Which one are you buying? The new BYD Atto 3? Or the Tesla Model Y? Let us know in the comments below.

Source: Drive, BYD

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Tesla produces 1,300 Cybertrucks per week, moving from Foundations Series next quarter

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Tesla produces 1,300 Cybertrucks per week, moving from Foundations Series next quarter

Tesla confirmed that it managed to produce 1,300 Cybertrucks in a week and it is moving from its Foundations Series production run next quarter.

We haven’t had a lot of updates from Tesla about the Cybertruck production ramp.

Actually, the best one we got was from a recall, which confirmed that Tesla had produced just short of 4,000 Cybertrucks as of April.

Shortly after, Tesla confirmed that it achieved a production of 1,000 Cybertruck in a week in April.

We haven’t seen an update since, but we noted that Tesla seemed to be ramping up production based on sightings at Gigafactory Texas.

Yesterday, at Tesla’s annual shareholder meeting, Tesla released a bit more information about the Cybertruck production ramp:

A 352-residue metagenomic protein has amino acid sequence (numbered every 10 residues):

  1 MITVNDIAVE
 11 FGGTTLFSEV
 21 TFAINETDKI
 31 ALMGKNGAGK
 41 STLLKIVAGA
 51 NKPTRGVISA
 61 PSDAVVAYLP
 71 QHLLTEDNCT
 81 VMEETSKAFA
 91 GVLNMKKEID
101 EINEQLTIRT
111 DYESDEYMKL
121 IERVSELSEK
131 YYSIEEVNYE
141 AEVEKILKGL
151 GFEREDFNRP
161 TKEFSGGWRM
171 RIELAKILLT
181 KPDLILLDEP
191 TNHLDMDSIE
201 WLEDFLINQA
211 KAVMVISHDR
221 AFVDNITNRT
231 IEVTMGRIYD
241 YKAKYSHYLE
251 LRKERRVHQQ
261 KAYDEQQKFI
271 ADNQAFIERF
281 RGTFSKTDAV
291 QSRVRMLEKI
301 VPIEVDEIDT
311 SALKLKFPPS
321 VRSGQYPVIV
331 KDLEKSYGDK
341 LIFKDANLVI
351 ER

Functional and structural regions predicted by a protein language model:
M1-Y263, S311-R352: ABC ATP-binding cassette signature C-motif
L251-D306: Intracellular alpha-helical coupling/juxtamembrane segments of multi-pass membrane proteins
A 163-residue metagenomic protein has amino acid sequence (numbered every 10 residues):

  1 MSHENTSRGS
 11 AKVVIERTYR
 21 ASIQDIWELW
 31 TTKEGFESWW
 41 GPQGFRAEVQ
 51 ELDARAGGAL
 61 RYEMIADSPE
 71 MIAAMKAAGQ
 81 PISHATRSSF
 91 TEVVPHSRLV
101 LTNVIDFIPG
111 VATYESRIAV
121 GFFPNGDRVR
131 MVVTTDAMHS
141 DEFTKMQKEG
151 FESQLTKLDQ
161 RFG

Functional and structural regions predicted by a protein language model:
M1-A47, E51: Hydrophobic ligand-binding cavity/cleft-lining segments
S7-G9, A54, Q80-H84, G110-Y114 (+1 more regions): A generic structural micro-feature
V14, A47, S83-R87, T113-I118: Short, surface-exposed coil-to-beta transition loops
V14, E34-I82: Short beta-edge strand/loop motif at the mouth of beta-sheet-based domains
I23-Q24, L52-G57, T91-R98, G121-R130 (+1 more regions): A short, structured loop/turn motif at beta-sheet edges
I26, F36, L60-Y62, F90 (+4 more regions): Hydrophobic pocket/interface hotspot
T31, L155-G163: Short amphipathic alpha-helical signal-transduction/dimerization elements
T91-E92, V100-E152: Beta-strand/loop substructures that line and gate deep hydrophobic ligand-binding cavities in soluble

• Elon Musk said Tesla recently produced a peak of 1,300 Cybertrucks in a week
  • Elon Musk said Tesla would move away from production Foundation Series Cybertrucks in Q3
  • Tesla said it aims to be at 2,500 Cybertrucks per week by the end of the year

This would currently put Tesla at a capacity of 65,000 Cybertrucks per year and looking to exist the year with an annual capacity of 125,000 units.

Tesla has previously stated that it aims to have a full capacity of 250,000 Cybertrucks, but it plans to achieve that next year.

Moving away from the Foundation Series would presumably mean that Tesla is going to stop bundling all options together for the Dual Motor and Cyberbeast. The automaker might also release new trims – though those weren’t expected until next year.

Electrek’s Take

The Foundation Series bundles push the Cybertruck price to $100,000. Despite the hype around the Cybertruck, there’s a limited market for trucks at over $100,000.

Moving away from the Foundation Series bundles should reduce the price a bit as the dual motor is actually supposed to start at $80,000.

It will also give us more clarity into the option pricing.